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Savages Review

A preposterously overblown take on the drug trade, Savages is occasionally fun but mostly just plain dumb.

If there’s one thing you can count on from an Oliver Stone movie it’s the fact that you’re never going to be bored. Love it or hate it (and yes, his movies do tend to be polarizing), there’s always something to talk about, or an image that stays with you…even when you don’t necessarily want it to. As is the case with his latest, Savages.

Savages begins with a voiceover from O (Blake Lively), a hippie-dippy poor little rich girl turned sexual plaything and pseudo-wife to marijuana mini-moguls Ben (Aaron Johnson) and Chon (Taylor Kitsch). O explains that the trio live in a giant seaside home in Laguna Beach, where Ben puts his botany degree to good use genetically engineering batches of ultra potent weed which he then supplies to medical marijuana stores as a front while shipping the product out of state to make major profit.

Chon is and ex-Navy SEAL recently home from Iraq and apparently suffering from PTSD (O explains that while she has orgasms during their frequent rolls in the hay, “he has wargasms” ummm…TMI?) which is perfect because he acts as the business’ no nonsense enforcer. As for O, she’s seemingly delighted just to shop, lounge on the deck, smoke a bowl and enthusiastically bed both guys because…well…who really needs a reason other than she’s hot, has a lot of butterfly tattoos (obviously indicating a free spirit) and looks good all sweaty and naked? No one ever accused Oliver Stone of writing women well.

Just as the boys begin discussing a way to retire from the drug business (Ben’s looking to go legit and use his millions to save the world), their turf is threatened by an expansion-minded drug cartel out of Mexico. Elena (Salma Hayek), a drug war widow-turned iron-fisted boss of the operation is ruthless in her pursuit of Ben and Chon’s grow-op, yet will only do a deal if they commit to staying with the business for three years.

The boys say no, and soon Elena has sent her sadistic deputy Lado (Benicio Del Toro) to snatch O and deliver the message that unless they sign on with a smile, O will meet a particularly brutal end. Instead of rolling over, the boys opt to fight for theirs and O’s freedom, employing the help of a crooked DEA officer (John Travolta) and sheer will of devotion to their blonde-haired concubine.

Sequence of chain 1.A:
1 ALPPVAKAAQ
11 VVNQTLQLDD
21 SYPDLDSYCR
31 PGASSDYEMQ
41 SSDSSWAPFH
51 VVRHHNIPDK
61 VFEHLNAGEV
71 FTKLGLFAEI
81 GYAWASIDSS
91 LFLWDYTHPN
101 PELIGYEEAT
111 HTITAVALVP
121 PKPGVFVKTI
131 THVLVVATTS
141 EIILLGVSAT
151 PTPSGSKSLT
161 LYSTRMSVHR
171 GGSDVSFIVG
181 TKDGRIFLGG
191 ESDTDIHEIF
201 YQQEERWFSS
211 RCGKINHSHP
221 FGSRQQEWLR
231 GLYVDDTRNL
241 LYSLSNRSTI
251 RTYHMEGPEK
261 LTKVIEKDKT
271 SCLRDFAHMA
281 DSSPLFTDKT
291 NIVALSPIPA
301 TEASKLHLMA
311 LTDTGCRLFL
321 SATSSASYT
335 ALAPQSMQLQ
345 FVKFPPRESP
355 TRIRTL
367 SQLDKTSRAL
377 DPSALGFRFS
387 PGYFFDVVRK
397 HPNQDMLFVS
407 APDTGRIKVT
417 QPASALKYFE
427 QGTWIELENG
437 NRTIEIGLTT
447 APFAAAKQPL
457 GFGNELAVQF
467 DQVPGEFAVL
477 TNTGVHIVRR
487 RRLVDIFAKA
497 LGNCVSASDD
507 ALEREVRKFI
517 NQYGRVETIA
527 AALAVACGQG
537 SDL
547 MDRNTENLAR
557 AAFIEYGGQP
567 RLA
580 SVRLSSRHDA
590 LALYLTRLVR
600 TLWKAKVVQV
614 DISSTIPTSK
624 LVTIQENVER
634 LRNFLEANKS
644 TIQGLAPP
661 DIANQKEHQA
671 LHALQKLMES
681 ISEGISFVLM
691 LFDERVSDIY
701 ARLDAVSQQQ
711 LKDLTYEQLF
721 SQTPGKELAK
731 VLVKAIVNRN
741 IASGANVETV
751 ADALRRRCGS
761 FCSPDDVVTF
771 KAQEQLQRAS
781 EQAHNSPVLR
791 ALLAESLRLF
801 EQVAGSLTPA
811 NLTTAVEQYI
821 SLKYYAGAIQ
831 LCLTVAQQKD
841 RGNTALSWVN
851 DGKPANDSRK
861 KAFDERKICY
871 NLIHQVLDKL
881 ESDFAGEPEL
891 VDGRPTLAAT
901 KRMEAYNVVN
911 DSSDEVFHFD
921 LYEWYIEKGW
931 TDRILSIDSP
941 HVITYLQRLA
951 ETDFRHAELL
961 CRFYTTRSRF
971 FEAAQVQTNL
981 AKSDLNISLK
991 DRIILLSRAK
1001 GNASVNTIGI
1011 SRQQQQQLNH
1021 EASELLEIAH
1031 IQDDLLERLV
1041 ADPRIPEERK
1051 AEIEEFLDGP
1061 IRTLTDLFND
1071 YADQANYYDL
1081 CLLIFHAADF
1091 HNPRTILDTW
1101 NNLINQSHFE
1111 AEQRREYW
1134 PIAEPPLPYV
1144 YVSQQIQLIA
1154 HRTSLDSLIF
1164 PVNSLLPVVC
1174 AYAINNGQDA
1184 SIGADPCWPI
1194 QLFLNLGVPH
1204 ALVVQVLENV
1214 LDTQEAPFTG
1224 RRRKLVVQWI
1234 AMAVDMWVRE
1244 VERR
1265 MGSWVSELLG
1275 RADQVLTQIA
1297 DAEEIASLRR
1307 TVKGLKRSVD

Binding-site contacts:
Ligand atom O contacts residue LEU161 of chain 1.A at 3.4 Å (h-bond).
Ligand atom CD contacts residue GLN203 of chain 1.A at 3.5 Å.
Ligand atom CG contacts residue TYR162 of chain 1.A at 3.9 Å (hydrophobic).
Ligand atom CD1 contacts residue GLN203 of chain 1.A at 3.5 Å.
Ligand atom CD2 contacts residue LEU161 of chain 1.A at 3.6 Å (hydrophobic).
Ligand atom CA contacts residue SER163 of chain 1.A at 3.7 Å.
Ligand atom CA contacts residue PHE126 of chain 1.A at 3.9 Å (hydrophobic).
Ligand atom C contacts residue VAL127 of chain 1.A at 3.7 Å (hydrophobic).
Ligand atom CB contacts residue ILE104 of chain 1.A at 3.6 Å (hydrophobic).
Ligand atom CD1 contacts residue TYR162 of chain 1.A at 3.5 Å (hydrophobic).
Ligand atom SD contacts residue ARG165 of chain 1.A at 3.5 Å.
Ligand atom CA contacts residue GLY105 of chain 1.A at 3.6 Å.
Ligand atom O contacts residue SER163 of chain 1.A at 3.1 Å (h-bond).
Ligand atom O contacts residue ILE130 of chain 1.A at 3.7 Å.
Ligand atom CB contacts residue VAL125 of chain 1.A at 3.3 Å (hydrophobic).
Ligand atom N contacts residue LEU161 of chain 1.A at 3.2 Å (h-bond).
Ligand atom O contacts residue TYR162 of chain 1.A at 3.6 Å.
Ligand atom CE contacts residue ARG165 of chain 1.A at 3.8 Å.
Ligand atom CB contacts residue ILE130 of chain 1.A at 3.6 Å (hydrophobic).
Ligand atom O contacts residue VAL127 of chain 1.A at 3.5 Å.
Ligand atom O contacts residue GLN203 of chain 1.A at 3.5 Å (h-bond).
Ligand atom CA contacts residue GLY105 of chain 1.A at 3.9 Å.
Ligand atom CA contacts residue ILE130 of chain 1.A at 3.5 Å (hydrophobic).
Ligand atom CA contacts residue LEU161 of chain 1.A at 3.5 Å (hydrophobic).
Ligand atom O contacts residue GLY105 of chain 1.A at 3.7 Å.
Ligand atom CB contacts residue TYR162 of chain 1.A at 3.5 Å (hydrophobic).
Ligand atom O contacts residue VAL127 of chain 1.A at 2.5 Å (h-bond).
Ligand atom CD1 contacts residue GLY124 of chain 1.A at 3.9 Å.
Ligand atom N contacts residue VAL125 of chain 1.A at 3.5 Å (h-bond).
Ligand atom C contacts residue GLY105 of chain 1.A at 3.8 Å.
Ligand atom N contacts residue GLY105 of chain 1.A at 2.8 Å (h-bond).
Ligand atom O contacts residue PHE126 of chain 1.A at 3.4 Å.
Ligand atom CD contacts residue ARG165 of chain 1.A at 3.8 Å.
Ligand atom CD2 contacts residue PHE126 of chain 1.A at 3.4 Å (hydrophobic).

Apparently each side sees the other as “savages” – we know this because it’s said aloud several times in a manner that seems only to be missing someone turning to the audience and winking as the word tumbles out of their mouth. The ruthless Mexicans simply can’t fathom the three-way sexy times that happen Chez Ben-Chon and the new-agey white people don’t approve of the videos featuring torture and decapitations that the drug lords keep sending their way (here’s a tip: send all email from Mexican drug cartels directly to your junk mail folder).

Clocking in at over two-hours, Savages feels unnecessarily bloated and exposition heavy. None of the multiple twists and turns ever feel seamless and each character seems to be twisting themselves into knots to complicate matters for the sake of complication. It’s a film without reason, a soul or a genuine pulse, even though Hayek and Del Toro attempt to convince you otherwise by chewing up the scenery at an alarming rate.

As for our supposed heroes, neither Kitsch or Lively register as anything more than sun-dappled and pretty. Even Johnson, who is very definitely one of the finest young character actors around, can’t compete with all of Stone’s bombastic camera movements, fiery explosions or splattering gore, nor a script that doesn’t seem to care about making the main characters three-dimensional. Travolta fares a bit better, making his thankless role as a dude who shows up just to explain various important plot points seem natural.

Mostly, Savages is just laughably self-serious. For every moment that’s a semi-relevant indictment of the drug business, there are two scenes featuring someone dramatically collapsing to the floor and ripping their wig off in despair, or someone else getting bullwhipped until their eyeball is dangling out of its socket. It’s like a telenovela on speed or a SAW movie with a moral centre. In other words, it’s not yawn-inducing but it’s certainly not as savage or intelligent as it thinks it is.


A preposterously overblown take on the drug trade, Savages is occasionally fun but mostly just plain dumb.

Savages Review

About the author

Kristal Cooper

Kristal Cooper has been a film buff since the age of two when her parents began sneaking her into the drive-in every weekend. Since then, she's pursued that passion by working for the Toronto International Film Festival and the Canadian Film Centre. She currently acts as Toronto Film Scene's Managing Editor, writes reviews and celebrity interviews for We Got This Covered and continues to slog away at her day job as a small cog in the giant machinery of the Toronto film community.